Neuroblastoma (NB) is an extra-cranial pediatric cancer. Amplification of the proto-oncogene MYCN is associated with advanced stage, high risk NB and poor prognosis. Novel drugs and alternative treatments are being investigated for patients with advanced NB with MYCN amplification. However, finding an effective treatment strategy for advanced stage NB remains elusive. In order to address this limitation, the proposed project examines the effects of calcium and magnesium signaling on cell migration and invasion in NB cells with different MYCN status. The preliminary data indicate that MYCN initiates a change in calcium signaling, accompanied by a change in the transcriptional regulation of calcium channels, namely Orai1, Orai3 and TRPM7. In addition, MYCN induces calcium-dependent NB cell migration. These observations support the hypothesis that MYCN alters calcium and magnesium homeostasis during cell migration and invasion through a mechanism that involves calcium-mediated regulation of integrin signaling and focal adhesion turnover, and calcium- and magnesium-permeable ion channels. The research plan has the following specific aims: (1) Examine the effect of MYCN on [Ca2+] and [Mg2+] homeostasis in NB cells. NB cells with different MYCN status will be cultured in external media with different extracellular [Ca2+]/[Mg2+] ratios. The intracellular calcium and magnesium will be measured, and migration and invasion rates will be determined in these cells. (2) Elucidate the mechanism by which MYCN regulation of calcium and magnesium promotes NB migration and invasion. The effect of calcium and magnesium on the expression and phosphorylation of focal adhesion kinase and integrin, focal adhesion turnover rate (assembly, disassembly and recycling of focal adhesion proteins), and actin cytoskeletal re-organization will be examined in NB cells that are actively migrating. (3) Identify the molecular components regulating NB migration and invasion. The calcium- permeable ORAI channels and the calcium- and magnesium-permeable TRPM7 channel protein will be modulated pharmacologically or using molecular methods (RNAi or transient over-expression), and the effect of these changes on cell migration and invasion, focal adhesion turnover (assembly, disassembly, and recycling of focal adhesion proteins), and intracellular [Ca2+] will be determined in NB cells. This study may identify new biomarkers for advanced stage NB, and reveal novel targets for the development of more effective chemotherapeutic drugs. In addition, this study may lead to a new model of the regulation of NB progression, which includes monitoring the status of the prognostic marker MYCN as well as the dietary intake, metabolism and cellular regulation of calcium and magnesium. This new model may apply to other cancers with MYC amplification (e.g. breast and prostate cancers, and lymphoma, etc).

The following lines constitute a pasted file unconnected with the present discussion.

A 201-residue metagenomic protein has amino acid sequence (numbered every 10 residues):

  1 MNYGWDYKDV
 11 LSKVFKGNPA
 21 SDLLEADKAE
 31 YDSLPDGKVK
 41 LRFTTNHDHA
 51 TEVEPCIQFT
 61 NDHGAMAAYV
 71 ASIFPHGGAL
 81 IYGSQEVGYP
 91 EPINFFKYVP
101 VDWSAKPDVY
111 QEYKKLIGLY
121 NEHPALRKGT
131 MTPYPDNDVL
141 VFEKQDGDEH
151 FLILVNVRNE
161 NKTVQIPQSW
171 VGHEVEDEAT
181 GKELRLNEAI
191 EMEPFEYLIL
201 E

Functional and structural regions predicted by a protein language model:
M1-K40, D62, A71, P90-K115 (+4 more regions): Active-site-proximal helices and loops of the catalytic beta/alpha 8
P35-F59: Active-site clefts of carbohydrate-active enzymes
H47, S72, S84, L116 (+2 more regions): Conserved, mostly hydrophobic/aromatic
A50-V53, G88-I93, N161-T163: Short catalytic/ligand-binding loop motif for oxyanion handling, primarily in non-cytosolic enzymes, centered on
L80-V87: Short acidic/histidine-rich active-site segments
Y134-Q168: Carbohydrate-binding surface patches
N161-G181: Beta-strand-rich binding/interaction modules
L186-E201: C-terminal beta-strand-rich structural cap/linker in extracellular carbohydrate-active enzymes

Public Health Relevance

Neuroblastoma (NB) is a pediatric tumor. Calcium and magnesium ions regulate cell migration and invasion. I propose to elucidate the mechanisms by which calcium and magnesium regulate these processes in NB cells. This study will improve our current knowledge of NB progression, and reveal more innovative treatment strategies for NB.

Agency
National Institute of Health (NIH)
Institute
National Cancer Institute (NCI)
Type
Research Scientist Development Award - Research & Training (K01)
Project #
5K01CA154758-02
Application #
8544421
Study Section
Subcommittee G - Education (NCI)
Program Officer
Vallejo-Estrada, Yolanda
Project Start
2012-09-12
Project End
2017-08-31
Budget Start
2013-09-01
Budget End
2014-08-31
Support Year
2
Fiscal Year
2013
Total Cost
$134,922
Indirect Cost
$9,994
Name
University of Hawaii at Hilo
Department
Pharmacology
Type
Schools of Pharmacy
DUNS #
195738039
City
Hilo
State
HI
Country
United States
Zip Code
96720